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Spiritual Life: Public figures can repent

PUBLISHED: 08:00 19 November 2017

Archant

The stream of revelations from the past about public figures has included some horrific cases, including serious abuse, rape and assaults that even then would have been shocking if public.

At a different level, it has also served to remind anyone who worked in an office or a factory in the 1970s or 1980s of the kind of misogynistic and often racist behaviour that we largely tolerated at the time.

Happily, things have changed since then in many ways. Most of us are becoming more respectful of people who are different to us, and most men are improving in their attitudes towards women compared to the 70s. There has been a cultural shift, and a good one at that.

Nevertheless, there are things that were said and done that cannot be undone. Where does that leave you if you look back on things that you said and did in the past with shame and regret?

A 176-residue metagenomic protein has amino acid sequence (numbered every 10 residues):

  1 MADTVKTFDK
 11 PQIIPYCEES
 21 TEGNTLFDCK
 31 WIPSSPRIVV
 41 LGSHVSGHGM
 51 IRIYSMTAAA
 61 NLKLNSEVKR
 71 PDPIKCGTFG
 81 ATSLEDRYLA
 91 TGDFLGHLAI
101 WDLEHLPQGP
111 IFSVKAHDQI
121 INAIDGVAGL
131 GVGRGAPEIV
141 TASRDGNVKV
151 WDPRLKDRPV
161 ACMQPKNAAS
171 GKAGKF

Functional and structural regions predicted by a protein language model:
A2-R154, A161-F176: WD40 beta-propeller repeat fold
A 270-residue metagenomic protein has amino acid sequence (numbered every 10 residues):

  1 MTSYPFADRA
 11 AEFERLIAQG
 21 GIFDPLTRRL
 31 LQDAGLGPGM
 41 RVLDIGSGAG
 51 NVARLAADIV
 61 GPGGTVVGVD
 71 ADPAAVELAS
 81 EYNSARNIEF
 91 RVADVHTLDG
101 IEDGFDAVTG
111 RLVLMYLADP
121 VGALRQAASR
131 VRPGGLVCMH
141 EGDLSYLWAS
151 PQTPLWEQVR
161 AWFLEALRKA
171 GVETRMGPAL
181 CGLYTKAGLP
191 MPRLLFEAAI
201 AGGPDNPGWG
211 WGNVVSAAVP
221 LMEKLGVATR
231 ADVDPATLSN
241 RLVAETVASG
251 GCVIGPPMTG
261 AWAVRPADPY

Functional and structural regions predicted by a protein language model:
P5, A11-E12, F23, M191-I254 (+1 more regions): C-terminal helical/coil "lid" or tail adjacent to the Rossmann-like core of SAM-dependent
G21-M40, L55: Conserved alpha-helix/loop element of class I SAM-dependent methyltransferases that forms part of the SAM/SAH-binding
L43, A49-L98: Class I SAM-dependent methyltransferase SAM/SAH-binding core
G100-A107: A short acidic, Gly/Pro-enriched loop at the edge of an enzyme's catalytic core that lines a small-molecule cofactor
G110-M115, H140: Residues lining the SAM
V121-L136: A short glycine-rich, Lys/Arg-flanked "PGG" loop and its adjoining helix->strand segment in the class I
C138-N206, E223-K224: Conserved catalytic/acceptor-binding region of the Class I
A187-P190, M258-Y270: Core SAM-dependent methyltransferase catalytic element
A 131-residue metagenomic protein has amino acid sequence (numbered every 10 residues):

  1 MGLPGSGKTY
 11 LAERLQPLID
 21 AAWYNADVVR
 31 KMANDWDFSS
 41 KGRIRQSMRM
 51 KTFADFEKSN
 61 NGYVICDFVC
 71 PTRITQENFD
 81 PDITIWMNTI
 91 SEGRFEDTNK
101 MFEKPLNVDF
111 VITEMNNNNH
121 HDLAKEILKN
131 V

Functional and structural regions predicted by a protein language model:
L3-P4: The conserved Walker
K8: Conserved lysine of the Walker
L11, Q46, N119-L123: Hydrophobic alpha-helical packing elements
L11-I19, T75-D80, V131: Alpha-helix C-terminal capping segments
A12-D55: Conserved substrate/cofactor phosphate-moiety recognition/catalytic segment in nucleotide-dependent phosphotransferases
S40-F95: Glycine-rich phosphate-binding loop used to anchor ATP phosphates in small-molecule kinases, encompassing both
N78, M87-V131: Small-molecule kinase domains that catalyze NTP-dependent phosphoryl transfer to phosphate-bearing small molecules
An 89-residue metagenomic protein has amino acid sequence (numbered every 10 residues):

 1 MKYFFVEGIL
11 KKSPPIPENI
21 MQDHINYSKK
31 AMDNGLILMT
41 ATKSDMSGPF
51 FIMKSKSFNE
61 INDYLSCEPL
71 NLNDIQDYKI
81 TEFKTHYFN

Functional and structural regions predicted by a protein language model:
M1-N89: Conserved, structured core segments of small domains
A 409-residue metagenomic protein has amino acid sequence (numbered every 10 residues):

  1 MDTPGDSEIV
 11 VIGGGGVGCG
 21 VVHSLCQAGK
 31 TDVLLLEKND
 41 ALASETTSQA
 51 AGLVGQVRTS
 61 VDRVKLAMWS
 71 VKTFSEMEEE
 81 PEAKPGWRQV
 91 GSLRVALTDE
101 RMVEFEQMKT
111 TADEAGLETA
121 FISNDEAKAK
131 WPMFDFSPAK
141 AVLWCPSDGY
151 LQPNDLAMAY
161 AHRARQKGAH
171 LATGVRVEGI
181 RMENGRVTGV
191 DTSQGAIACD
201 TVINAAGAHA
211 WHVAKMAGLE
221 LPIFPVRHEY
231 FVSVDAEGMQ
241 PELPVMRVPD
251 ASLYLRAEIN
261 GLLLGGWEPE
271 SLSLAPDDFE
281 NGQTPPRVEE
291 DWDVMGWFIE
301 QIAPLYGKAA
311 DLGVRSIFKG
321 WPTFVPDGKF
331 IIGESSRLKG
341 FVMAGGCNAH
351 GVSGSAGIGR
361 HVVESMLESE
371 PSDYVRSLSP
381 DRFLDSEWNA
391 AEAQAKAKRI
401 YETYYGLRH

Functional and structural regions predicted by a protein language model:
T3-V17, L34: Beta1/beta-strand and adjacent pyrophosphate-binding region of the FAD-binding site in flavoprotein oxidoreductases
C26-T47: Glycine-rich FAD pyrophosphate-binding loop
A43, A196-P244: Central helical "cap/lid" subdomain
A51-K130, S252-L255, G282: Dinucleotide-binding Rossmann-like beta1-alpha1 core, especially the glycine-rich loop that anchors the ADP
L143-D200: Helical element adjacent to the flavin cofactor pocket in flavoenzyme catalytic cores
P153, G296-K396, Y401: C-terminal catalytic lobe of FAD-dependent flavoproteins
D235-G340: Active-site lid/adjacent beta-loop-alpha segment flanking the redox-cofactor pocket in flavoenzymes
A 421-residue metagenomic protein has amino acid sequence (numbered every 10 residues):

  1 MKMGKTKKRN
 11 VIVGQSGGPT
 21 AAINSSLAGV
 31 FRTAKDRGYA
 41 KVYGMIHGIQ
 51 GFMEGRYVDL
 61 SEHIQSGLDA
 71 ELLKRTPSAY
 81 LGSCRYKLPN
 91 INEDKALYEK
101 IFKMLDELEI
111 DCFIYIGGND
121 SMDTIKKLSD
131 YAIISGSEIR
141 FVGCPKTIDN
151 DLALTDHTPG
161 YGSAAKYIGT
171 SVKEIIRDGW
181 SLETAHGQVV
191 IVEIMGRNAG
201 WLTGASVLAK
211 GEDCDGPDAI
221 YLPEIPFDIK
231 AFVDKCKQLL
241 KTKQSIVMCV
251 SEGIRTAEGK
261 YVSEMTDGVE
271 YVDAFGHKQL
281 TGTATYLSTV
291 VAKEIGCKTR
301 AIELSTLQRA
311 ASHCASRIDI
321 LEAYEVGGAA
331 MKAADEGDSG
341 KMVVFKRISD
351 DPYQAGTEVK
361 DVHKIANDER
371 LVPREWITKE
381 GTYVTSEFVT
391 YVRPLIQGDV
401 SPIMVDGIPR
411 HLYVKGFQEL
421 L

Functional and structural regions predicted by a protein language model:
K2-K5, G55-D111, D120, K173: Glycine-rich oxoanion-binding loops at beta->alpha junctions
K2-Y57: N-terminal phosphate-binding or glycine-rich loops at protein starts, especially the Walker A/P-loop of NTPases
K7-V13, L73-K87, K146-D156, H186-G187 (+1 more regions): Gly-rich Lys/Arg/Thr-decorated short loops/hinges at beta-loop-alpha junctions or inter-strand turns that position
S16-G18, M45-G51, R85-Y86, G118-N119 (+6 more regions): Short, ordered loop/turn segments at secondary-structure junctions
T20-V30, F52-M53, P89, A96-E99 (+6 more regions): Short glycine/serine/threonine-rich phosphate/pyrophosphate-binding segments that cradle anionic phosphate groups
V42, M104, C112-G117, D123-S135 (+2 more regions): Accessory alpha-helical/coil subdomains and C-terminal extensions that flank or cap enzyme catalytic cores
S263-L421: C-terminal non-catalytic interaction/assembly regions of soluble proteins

I believe fundamentally that repentance can be followed by forgiveness and a chance to live in a new way. ‘Let him who is without sin cast the first stone’, as Jesus said to the crowd who wanted to condemn a woman who had committed adultery. He knew that even the best of people have made mistakes in their lives that they regret.

Repentance means turning away from the past and committing ourselves to a better future.

Every saint has a past and, most importantly, every sinner can have a future – if they want it.


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